Miracle Monday first appeared in a 1981 novel of the same name by the legendary comic book writer Elliot S! Maggin, and is one of the few credits where his middle initial isn’t followed by his signature exclamation point. It’s the second of two Superman novels — a follow-up to 1978’s also-awesome Last Son of Krypton — that were ostensibly released to capitalize on the popularity of the Superman movies. Really though, despite the presence of 8 pages of black and white photos of Christopher Reeve, Margot Kidder and Terence Stamp, Miracle Monday doesn’t really have much to do with the movies.

Instead, it’s a prose version of Superman at his Bronze Age best, and stands as one of the all-time best Superman stories ever printed in any medium.

The plot focuses on a character named Kristen Wells, a historian from the 29th Century — the year 2857, to be exact — who travels back in time and goes undercover at the Daily Planet in order to discover the origins of Miracle Monday.

Of course, in true comic book time travel fashion, Wells ends up becoming a critical part of the holiday herself. A demon named C.W. Saturn — released by Lex Luthor when he dabbles in magic and acting on the orders of the Ruler of Hell — possesses Wells and unleashes hellish power all across the world, pushing Superman to the limit with threats that are both outlandish and genuinely sinister…



….culminating in forcing Superman to physically stop a nuclear war, and then exposing his identity as Clark Kent to the world.

His goal is to force Superman to stop him by killing Wells, taking an innocent life and destroying everything he stands for. But the beautify of Miracle Monday as a story is that Superman is never for a second conflicted about whether or not he should take this action. The idea of Superman killing someone is, as the man himself says, nonsense:



Superman explaining that he’ll always be there to stop evil to a living embodiment of evil, and doing it like he’s trying to break down the simplest fact for a child, is an amazing bit of writing. And of course, in the story, when faced with someone who is truly unshakable in his convictions and willing to to sacrifice his life to do nothing but wage that never-ending battle, Saturn’s hold on Wells is broken, and Superman is granted a wish.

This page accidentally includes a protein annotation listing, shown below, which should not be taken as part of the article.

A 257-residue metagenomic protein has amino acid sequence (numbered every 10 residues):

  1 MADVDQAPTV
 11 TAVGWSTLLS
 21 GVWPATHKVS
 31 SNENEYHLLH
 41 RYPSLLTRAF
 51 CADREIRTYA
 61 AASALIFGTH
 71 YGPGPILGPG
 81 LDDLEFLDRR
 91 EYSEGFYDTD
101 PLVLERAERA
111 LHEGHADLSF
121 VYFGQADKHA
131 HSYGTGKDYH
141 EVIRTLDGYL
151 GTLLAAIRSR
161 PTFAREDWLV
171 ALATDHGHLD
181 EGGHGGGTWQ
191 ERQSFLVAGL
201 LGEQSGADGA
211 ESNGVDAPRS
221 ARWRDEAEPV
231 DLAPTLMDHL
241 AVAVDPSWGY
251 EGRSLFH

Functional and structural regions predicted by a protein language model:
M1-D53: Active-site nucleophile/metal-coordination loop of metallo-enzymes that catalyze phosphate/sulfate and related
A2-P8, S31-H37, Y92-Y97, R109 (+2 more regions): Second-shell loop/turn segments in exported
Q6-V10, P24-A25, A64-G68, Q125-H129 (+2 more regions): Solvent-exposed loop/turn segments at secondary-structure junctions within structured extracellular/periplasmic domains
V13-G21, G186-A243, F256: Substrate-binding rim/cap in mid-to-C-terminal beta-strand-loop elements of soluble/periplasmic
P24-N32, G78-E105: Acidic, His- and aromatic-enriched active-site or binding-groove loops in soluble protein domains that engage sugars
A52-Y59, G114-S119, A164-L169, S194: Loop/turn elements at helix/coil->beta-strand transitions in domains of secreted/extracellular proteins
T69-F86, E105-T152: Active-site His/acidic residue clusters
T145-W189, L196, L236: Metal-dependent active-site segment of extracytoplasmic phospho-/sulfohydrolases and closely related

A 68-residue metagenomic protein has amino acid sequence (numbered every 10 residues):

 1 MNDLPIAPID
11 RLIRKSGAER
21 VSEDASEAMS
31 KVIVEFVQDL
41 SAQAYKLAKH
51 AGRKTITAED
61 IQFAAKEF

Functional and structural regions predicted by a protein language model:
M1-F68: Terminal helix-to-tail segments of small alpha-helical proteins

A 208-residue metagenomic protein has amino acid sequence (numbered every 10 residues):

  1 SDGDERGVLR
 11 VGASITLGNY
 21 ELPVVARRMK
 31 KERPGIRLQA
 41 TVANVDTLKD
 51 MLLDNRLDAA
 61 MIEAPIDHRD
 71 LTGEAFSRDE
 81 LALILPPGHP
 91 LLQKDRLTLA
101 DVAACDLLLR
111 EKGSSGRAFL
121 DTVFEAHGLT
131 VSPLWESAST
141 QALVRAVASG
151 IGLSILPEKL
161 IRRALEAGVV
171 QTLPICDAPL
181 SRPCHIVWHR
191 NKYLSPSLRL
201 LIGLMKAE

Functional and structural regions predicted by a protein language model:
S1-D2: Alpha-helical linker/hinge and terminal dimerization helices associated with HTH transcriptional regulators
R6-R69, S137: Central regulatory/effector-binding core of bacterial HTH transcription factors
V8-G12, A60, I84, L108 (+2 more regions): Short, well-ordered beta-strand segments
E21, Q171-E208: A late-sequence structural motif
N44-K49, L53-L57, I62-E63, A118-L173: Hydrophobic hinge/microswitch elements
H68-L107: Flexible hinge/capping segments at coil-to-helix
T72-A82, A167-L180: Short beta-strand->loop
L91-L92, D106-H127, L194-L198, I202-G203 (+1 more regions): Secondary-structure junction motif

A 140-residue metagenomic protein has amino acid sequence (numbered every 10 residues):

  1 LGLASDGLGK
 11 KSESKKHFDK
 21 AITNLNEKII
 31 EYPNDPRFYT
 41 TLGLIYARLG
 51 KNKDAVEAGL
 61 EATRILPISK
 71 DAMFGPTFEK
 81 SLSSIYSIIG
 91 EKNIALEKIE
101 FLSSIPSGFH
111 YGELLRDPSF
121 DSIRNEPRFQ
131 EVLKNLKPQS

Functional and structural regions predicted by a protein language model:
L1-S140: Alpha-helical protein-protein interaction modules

As you might expect, Superman’s wish is to make everything like it was, undoing all the suffering Saturn caused, restoring the lives he took, and (conveniently) getting his secret identity back. As a result, no one other than Superman and Wells remember exactly what happened. Everyone just remembers how relieved and happy they are on the third Monday in May, and they commemorate it every year.

It’s an amazing character study of how Superman works, and it also introduces some great ideas into they larger mythos of the character — like time traveling historians crowding into the woods, shushing each other and trying not to be seen when the Kents find the rocket from Krypton, which is hilarious.



The holiday itself was very rarely mentioned in the actual comics — it shows up as a celebration in the future in Superman #400 — and while the book is long out of print, I’ve seen boxes full of copies selling for a dollar each at conventions, so it’s not hard at all to find. It’s well worth picking up.

Happy Miracle Monday, everybody!

From: http://www.comicsalliance.com/2011/05/16/miracle-monday-superman/

Superman comic, suffering, salvation

Superman comic, suffering, salvation

Published 9:13am Monday, May 16, 2011

 

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Did you see recently were Superman renounced his American citizenship? In Action Comics issue 900 Superman is quoted as saying, “I am tired of having my actions construed as instruments of US policy. Truth, justice and the American way aren’t enough anymore. The world is too small, too connected.” The publishers in and effort to do some damage control made this statement: “As a character and an icon, he embodies the best of the American Way. Superman will put a global focus on his never ending battle.”

My initial reaction was that Superman isn’t a citizen anyway; he is a fictional character. As a fictional character from Krypton, he blended in well with the surroundings, but he lived a different kind of life.

He embodies some good qualities that are like or should be like most Christians. We, who are following Jesus, are strangers, aliens, living as foreigners, in exile, or sojourners (temporary stay). Sometimes I find that hard to wrap my mind around. I am only here on earth on a temporary visa. My permanent home isn’t here but in a future kingdom. Within us there is a desire or a longing for something more, a sense that we are not fully satisfied in this life. That is because we are not home yet. This feeling is especially pronounced when the reality and experience of suffering and trials that tests our faith. We pray Lord your kingdom come, end all of this and usher in your kingdom.